An introduction to personalised technology in the home www.hftsmarthouse.org.uk
Information about assistive technology for people with dementia www.atdementia.org.uk
Organisations and web links
Association for Real Change http://arcuk.org.uk
Housing and Support Alliance www.housingandsupport.org.uk
Keyring Supported Living Networks www.keyring.org
Housing Learning and Improvement Network www.housinglin.org.uk
Shared Lives www.sharedlivesplus.org.uk
Working with Aspire Living
BILD has been working with Aspire Living a charity providing support for people with a learning disability in Herefordshire since February 2013. Aspire Living are developing a specialist residential home for older people with a learning disability in the Herefordshire town of Ross on Wye, they are keen for it to become a centre of excellence which other residential care homes can learn from.
Aspire Living have managed two bungalows in Markyes Close, Ross on Wye for many years, that are home to eight people with a learning disability all of whom are over fifty years of age. Over a 12-18 month period the organisation is re-developing the bungalows to create one new specialist unit for older people with a learning disability. Work started on the redevelopment of the bungalows in January 2013.
Judith Weir, Chief Executive of Aspire Living says “As people with learning disabilities are living longer they can very often end up being placed in generic older peoples' residential care homes which are not always able to meet their needs as the staff may not have had training in the specific requirements of learning disabilities, including means of communication. The developments at Markyes Close will hopefully go some way to addressing this need in the community”.
Aspire Living have asked BILD to work with them on the redevelopment of Markyes Close to provide information and advice on the service development, to evaluate the quality of the support provided and to disseminate information on the changes they are making in order to provide high quality support to older people with a learning disability. Regular bi monthly newsletters are being produced with Aspire detailing the changes that are happening to the buildings at Markyes Close as well as chronicling the lessons learnt, the hopes of the residents and staff and views of key partners. To download the newsletters click on the images below. As part of the project BILD is looking with the staff at Markyes Close at changes they are planning to the internal design of the new home to make it more suitable for older people with a learning disability including people with dementia, the use of assistive technology and a sensory room and their activities programme.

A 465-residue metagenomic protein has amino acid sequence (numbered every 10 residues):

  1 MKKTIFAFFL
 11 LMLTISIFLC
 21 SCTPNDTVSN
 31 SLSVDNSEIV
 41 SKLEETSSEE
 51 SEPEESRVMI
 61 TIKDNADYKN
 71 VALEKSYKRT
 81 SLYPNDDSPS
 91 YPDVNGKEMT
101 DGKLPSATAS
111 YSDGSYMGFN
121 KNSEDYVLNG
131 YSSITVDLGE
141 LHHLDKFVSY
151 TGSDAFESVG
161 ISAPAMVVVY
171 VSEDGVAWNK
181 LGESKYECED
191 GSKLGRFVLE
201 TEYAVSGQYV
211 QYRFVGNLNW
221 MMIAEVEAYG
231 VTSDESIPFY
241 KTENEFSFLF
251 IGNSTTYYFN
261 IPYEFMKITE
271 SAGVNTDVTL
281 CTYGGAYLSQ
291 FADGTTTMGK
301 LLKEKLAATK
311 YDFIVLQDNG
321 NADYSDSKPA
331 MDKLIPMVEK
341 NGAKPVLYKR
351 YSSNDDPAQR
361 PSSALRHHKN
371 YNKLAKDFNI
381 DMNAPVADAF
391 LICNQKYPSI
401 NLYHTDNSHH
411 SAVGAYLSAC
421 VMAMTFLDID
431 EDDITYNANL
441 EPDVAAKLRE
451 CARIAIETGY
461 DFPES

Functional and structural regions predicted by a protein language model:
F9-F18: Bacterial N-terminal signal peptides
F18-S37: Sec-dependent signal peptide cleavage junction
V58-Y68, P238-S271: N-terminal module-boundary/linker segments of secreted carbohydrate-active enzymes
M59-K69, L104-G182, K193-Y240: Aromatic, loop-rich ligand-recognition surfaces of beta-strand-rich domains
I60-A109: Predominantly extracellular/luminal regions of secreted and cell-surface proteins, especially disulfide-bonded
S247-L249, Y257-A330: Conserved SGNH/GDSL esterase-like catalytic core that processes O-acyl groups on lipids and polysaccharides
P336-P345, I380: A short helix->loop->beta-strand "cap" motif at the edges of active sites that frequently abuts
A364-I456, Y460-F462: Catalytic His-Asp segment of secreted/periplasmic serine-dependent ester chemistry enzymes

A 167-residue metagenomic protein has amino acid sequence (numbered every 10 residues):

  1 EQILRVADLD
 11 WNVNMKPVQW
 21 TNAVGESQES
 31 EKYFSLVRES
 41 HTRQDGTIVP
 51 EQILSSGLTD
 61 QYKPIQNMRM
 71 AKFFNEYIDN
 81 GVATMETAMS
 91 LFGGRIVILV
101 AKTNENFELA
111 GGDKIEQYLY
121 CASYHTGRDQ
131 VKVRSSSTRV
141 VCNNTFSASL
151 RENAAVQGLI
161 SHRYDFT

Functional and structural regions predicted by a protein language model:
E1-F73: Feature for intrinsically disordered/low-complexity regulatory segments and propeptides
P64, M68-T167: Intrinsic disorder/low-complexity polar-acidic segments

To find out more contact Gail Cooper at Aspire Living Gail.Cooper@aspirechoices.com and Lesley Barcham at BILD email@example.com
Click on the images to download the newsletters.
Real life stories
Research into adults' transition from the family home to alternative accommodation
Bethany Taylor, from the University of Sheffield, is currently undertaking a PhD in the area of ageing and learning disability; she is focusing on learning disabled adults' transition from the family home to alternative accommodation, a family experience becoming increasingly common in today's ageing population.
"Several years ago a work placement alongside disabled adults sensitized me to the uncertainty in the lives of families affected by learning disability, sparking my interest in this area of research.
The current generation of older people with a learning disability is the first to survive in considerable numbers to this stage of life (Walker and Ward, 2013).
Consistent with this increasing life expectancy, approximately one in three adults with a learning disability co-reside with and are cared for by a relative over the age of 70 years (Emerson and Hatton, 2008).
This exacerbates the pressure and uncertainty families face when considering their loved one’s future as it is unlikely that original care arrangements will be sustainable, an apprehension apparent within the literature. Furthermore, the increasing life expectancy of this population raises the issue of ‘inappropriate’ placement upon reaching this transition period and the extent to which the service sector satisfies this unique population’s support needs with respect to the modern principle of ‘active ageing’ (Buys et al, 2012).